Five things new spouses of cops should know, according to Aram Choe

Aram Choe by is licensed under
Aram Choe is a long-time law enforcement officer, a university professor, a social media influencer, and host of the popular 911Strong Podcast.

He has been advocating for police nationwide for years and continues to be a voice for law enforcement during a time when it is desperately needed. 

He can be found on Instagram posting about anything and everything law enforcement-related. Old photos, snippets of advice, Bible excerpts, and even LEO job postings are some of the things he’ll post for his Instagram audience of over 93K followers. 

One of his recent posts offered five pieces of advice for new spouses of cops...And he was spot on. 

And if you’re a new spouse of an officer, you should read and heed this advice as it perfectly captures the reality of life as a law enforcement officer. 

1.    Holidays are just another day on the calendar. In the course of your career, you will work on holidays, birthdays, anniversaries, and your children's events. Let your spouse and children know that it can and will happen from time to time. 

2.    Sometimes we want to talk and sometimes we don’t. We’re bound to have bad days and even though it’s therapeutic and healthy to talk about it, we may not want to about it until we’re ready to. Let your spouse know it’s not personal, but sometimes we need time to process what just happened. 

3.    When cops are off-duty, they really aren’t. Hypervigilance is a trained and learned practice and for most cops, it only turns off when we sleep. Get used to holding his off-gun hand. Cops will hone in on a perceived threat while you’re mid-conversation and completely block out what you’re saying. Don’t take it personally. 

4.    Playing the politics. You married a cop, but the office politics are ever present. What you say and post on social media, at church, or at the gym also reflects on your cop spouse. Be cognizant of what opinions you make in public.

5.    Get used to sleeping alone. Cops scheduled hours and days off vary. They change from time to time and there’s no guarantee your cop will be on the same sleep schedule you are on. You might even have a daytime sleep room for your spouse if he or she works at night. 

This advice for new spouses of cops helpful and incredibly accurate. And Aram’s followers agree.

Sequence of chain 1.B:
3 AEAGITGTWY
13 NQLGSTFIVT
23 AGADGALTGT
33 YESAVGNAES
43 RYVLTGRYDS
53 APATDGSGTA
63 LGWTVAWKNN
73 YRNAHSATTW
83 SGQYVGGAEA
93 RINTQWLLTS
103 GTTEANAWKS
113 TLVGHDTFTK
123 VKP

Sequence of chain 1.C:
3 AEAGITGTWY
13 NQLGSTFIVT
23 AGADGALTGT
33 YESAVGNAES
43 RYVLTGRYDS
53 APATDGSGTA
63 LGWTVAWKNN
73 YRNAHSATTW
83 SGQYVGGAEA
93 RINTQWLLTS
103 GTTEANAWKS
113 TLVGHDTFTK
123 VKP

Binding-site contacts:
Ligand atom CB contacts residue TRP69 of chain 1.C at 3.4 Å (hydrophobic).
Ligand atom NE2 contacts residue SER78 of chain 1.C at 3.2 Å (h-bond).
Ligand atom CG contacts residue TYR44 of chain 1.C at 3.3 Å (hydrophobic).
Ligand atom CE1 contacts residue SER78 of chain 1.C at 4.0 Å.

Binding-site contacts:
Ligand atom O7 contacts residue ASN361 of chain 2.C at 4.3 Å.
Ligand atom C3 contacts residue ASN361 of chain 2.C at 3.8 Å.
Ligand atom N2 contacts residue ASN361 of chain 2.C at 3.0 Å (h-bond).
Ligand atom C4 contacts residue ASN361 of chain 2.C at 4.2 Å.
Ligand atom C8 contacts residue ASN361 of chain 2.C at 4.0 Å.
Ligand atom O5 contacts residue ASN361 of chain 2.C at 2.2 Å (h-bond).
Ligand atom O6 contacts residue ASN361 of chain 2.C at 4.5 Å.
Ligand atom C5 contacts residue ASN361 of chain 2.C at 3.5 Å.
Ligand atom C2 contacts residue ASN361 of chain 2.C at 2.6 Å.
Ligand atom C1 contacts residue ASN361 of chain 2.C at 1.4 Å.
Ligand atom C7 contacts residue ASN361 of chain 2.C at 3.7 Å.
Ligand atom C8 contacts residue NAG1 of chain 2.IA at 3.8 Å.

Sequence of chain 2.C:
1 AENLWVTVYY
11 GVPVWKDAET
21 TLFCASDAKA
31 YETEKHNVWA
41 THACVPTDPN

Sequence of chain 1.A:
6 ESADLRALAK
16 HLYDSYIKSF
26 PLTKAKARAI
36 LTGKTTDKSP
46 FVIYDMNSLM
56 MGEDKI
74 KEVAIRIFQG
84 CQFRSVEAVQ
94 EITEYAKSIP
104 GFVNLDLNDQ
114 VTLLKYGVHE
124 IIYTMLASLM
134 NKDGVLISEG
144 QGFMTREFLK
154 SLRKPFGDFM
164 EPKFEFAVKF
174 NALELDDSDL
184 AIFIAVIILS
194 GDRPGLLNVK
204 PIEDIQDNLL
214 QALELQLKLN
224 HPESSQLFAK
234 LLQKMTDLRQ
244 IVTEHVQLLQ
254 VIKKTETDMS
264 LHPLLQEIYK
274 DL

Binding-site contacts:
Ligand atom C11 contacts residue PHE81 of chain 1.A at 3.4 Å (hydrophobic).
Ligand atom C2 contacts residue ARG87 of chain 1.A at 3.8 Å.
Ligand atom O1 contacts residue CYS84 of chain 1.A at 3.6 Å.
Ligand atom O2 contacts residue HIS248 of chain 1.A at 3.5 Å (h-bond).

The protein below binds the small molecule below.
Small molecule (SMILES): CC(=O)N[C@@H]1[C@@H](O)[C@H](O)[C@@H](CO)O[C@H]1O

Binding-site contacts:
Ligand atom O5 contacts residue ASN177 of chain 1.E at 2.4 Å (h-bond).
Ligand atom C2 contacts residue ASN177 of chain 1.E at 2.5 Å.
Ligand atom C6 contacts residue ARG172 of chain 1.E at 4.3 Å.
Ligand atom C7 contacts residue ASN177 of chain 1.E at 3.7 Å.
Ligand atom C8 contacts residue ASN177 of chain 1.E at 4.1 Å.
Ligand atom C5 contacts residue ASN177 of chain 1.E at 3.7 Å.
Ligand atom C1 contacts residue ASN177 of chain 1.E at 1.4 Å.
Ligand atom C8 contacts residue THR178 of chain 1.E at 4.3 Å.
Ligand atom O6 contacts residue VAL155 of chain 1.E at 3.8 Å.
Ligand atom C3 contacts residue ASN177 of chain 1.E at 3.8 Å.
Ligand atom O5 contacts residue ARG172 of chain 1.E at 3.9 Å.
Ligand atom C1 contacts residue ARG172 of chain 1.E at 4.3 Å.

@Chriscindy9 commented: “This is so spot on. My wife and had been married for some time before I became a cop. My mother, also a cop wife gave her some of these very same tips. It did her well through a 2 year career. Tip number 3 never leaves your cop even after retirement. Thanks for sharing.”

@kninelvr16 commented: “Every one of these are spot on!!! My husband has been retired 6 years, after a great 34-year career. He’s still ‘a cop’”

@caffeinated_reefer commented: “Married mine halfway through the academy. We learned together. Good tips! Learn to be supportive and flexible. Goes a long way.”

The simple truth is that there is no job quite like being a police officer. It’s a balancing act on every level. Cops must balance family and work stressors, often toxic management, a volatile political climate, and whatever else comes along. 

So if you are a new spouse of a cop, following Aram Choe’s 5 tips will help you cope with the reality of being a cop family. And that’s the key to a healthy balance. 


Follow Aram Choe on IG @911strong


Writer Eddie Molina is a veteran and has over 25 years of combined LEO/military service. He owns and operates the apparel company

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The opinions reflected in this article are not necessarily the opinions of LET
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There is no tougher position than that of the spouse of a police officer. I feel your pain.


There is no tougher position than that of the spouse of a police officer. I feel your pain.

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